Sting like a butterfly
When it comes to the black art of suspension tuning and steering feel, the Sentra SR Turbo doesn't gamble on a first-class upgrade. It takes the easy comfort-plus route, with a set of stiffer front springs (by 10 percent) and its own shocks, with 23 and 50 percent more damping force applied front and rear. The Turbo also gets its own 17-inch wheel-and-tire combo, on slightly more adventurous Conti ProContact tires.
The stock Sentra electronic power steering rack has been remapped for better response, and the SR Turbo also has slightly larger front brake discs, up to 11.7 inches, for more stopping power.
The recipe's sound, but the Sentra SR Turbo still has some tough challenges in arguing a convincing sport-sedan case. It's a tall car, without the Mazda 3's sense of intimacy with the road, devoid of the steering focus of a Focus, minus the low-slung drama of the latest Civic. Toss it into a corner abruptly, and the torsion-beam rear takes a pause before a set, the steering thickens with friction but doesn't reveal any nuances of road surface.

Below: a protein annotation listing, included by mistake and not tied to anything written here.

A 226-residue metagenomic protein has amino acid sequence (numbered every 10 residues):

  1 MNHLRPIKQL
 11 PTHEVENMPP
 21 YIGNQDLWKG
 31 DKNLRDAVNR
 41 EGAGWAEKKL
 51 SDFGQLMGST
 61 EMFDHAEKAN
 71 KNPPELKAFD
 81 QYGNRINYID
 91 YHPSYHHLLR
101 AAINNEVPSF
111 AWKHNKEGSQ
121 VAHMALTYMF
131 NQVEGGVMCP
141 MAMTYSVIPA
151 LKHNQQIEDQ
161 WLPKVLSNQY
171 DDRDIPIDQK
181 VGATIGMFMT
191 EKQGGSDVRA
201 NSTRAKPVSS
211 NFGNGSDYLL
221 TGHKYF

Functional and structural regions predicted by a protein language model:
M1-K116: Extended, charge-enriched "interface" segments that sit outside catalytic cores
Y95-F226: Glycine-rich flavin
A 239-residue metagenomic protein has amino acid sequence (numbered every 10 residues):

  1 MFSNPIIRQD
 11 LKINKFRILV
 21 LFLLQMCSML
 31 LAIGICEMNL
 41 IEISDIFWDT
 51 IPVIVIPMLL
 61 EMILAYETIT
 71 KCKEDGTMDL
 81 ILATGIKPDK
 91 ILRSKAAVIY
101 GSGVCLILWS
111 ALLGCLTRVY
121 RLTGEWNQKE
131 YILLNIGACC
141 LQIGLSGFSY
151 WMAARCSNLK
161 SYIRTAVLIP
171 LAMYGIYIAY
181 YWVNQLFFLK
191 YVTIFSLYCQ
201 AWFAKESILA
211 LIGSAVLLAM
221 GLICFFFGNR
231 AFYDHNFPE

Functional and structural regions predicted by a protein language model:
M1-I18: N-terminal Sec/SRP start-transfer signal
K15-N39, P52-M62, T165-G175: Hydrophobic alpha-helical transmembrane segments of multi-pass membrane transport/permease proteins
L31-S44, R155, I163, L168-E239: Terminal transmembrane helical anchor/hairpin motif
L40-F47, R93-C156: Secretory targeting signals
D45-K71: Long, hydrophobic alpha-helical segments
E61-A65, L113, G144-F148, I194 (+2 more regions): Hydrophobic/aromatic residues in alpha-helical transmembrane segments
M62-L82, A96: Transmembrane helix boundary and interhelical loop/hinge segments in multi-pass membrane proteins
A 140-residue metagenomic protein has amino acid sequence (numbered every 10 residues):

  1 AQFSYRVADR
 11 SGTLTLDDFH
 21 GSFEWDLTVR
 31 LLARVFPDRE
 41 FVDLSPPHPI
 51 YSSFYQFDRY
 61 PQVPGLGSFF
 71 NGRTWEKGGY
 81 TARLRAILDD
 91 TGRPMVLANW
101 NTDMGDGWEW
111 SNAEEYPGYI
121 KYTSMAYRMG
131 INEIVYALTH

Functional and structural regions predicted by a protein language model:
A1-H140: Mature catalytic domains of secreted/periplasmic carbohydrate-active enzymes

The flip side to that is the Sentra SR Turbo delivers on a quiet, nicely damped ride. It's only moderately firm, and its tires strike a good compromise between grip and compliance.
Against those comers, the Sentra SR Turbo also out-spaces its pack. Head room is expansive in front, and the long, tall roof and short overhangs free up a lot of space in front. A real, live adult can sit in back. Regular cockpit improvements have rendered the dash in soft, pleasant plastics.
Affordable at $22,825, the Sentra SR Turbo has stick Mazdas and manual-turbo Civics to contend with. It does so with a flourish of standard equipment, including sport seats; LED accent lighting; a power sunroof; a rearview camera; pushbutton start; power features; and an AM/FM/CD/XM head unit with Bluetooth and audio streaming.
A Premium option package gains leather seats; Bose audio; and blind-spot monitors. Navigation is an option. Off the menu: a wide-screen nav system, adaptive safety features, anything but a sedan body style.
The SE-R didn't have all of that stuff, either. The world has moved on from the days of 2,500-pounders with hydraulic steering and two-door notchback rooflines. In spirit, the SR Turbo is an incremental step back in the right direction.
Still, we can't help but think of those songs played on TV, their melodies carefully transposed to avoid copyright infringement. We recognize the tune all right, but the song just isn't the same.